The truly fabulous Bayeux Tapestry is not just a remarkable work of art but also a wonderfully detailed account of the conquest of England in 1066. The tapestry is a monumental work, over 70m long, and 50cm tall. Within that space they tell a remarkable story, not just of the blood and fury of the decisive Battle of Hastings, but a rich human re-telling of civil life at that time, with detailed work in the top and bottom margins, and Latin text emphasising some of the action.
Over 900 years old, this work has been available to view in France at the Bayeux Museum, but now President Macron of France has announced the intention to allow the Bayeux Tapestry to be transported to a museum in England. But don’t rush, they yet need to work out how to package and transport the object, and so it will be around 2020 or even 2022 before the tapestry makes its way across the English channel. And despite its name, it is actually an embroidery, being stitched together rather than woven. But oh what detail, what humour, how evocative that work is, and when you see the teeming human life being recounted in blazing colour and detail it can almost seem touchingly contemporary.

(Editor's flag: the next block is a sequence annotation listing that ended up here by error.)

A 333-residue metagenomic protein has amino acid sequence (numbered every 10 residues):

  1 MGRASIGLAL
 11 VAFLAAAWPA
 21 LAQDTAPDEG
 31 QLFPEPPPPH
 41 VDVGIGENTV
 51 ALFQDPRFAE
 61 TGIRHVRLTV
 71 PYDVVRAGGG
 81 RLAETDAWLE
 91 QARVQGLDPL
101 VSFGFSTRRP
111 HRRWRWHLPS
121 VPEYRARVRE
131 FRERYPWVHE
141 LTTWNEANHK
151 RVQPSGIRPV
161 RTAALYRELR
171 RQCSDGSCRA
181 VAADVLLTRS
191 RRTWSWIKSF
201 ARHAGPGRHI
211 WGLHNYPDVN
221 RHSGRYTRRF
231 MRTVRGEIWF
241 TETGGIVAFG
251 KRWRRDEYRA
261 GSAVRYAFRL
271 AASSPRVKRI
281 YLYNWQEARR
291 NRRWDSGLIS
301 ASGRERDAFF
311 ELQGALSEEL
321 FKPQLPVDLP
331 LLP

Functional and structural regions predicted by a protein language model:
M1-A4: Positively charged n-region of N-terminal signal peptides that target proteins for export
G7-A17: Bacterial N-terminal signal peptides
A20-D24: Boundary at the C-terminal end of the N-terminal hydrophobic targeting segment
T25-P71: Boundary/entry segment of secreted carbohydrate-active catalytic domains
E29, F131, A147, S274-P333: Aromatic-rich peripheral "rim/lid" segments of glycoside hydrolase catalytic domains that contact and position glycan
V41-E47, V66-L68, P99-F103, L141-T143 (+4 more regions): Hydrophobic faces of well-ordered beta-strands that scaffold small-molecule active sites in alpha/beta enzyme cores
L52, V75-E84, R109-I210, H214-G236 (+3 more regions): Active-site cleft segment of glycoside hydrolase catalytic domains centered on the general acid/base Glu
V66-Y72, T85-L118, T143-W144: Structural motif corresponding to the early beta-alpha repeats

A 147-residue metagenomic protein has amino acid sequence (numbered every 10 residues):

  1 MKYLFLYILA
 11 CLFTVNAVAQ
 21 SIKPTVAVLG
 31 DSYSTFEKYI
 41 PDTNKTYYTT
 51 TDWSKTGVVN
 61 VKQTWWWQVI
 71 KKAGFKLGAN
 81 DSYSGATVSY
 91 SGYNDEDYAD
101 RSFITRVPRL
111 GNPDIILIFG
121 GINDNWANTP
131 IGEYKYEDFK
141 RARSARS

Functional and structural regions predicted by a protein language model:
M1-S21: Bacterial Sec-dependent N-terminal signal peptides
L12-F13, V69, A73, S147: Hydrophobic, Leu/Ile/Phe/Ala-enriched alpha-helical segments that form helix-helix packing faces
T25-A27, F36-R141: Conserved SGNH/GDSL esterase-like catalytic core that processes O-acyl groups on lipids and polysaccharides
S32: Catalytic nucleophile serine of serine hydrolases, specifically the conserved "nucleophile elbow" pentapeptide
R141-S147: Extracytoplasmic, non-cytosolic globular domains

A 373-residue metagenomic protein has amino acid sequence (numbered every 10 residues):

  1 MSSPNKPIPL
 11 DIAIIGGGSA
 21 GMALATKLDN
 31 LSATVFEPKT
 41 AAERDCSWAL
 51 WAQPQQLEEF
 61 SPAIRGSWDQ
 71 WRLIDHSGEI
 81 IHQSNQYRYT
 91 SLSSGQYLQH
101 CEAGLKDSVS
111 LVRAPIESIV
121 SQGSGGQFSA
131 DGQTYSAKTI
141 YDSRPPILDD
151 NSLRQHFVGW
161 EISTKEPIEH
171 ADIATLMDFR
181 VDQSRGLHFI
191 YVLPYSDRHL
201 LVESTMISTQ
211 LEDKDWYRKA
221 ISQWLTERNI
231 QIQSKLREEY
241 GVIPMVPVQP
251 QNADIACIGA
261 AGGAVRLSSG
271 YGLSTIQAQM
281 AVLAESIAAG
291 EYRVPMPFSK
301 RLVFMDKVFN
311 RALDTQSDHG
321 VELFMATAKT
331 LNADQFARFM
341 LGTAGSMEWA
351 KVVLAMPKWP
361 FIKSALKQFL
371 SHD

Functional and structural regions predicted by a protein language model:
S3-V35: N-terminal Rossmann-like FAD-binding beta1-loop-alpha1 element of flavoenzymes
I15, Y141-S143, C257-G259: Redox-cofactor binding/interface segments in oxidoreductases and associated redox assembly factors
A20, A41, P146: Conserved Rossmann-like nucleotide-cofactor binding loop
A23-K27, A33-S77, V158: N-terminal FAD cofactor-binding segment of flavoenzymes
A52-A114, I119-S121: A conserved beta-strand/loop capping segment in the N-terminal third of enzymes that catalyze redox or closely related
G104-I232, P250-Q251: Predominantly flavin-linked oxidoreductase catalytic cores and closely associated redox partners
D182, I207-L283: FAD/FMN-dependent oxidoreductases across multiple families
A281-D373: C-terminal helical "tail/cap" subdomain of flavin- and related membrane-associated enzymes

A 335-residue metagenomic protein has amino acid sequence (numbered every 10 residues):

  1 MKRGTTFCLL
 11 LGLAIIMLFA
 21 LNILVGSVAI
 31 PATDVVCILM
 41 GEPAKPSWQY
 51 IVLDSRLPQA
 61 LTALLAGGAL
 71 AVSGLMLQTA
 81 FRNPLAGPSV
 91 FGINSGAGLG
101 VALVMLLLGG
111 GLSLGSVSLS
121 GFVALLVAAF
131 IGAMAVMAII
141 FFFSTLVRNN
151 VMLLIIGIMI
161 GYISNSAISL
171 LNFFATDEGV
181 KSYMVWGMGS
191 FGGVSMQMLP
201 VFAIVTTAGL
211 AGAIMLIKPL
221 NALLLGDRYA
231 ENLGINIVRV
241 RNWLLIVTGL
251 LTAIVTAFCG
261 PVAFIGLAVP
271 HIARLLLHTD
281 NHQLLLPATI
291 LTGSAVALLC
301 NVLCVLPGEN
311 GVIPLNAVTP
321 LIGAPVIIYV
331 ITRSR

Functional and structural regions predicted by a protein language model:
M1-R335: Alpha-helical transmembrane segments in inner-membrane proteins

For those who believe understanding our past helps to understand the here and now, the Bayeux Tapestry not only reveals intimate details of the conquest of Britain, but the enormity of trade and warfare during the medieval period. The Normans beat the English who never had an English King again, yet it could well be we defeated ourselves. The Vikings had already invaded England and much later the Vikings invaded France, to get rid of them they were given land well away from Paris, In Normandy. They became Normans who then with William the Conqueror of France invaded England. Historians might quibble that there is no exact evidence of that being true but go and visit this remarkable work, in France or England and see for yourself.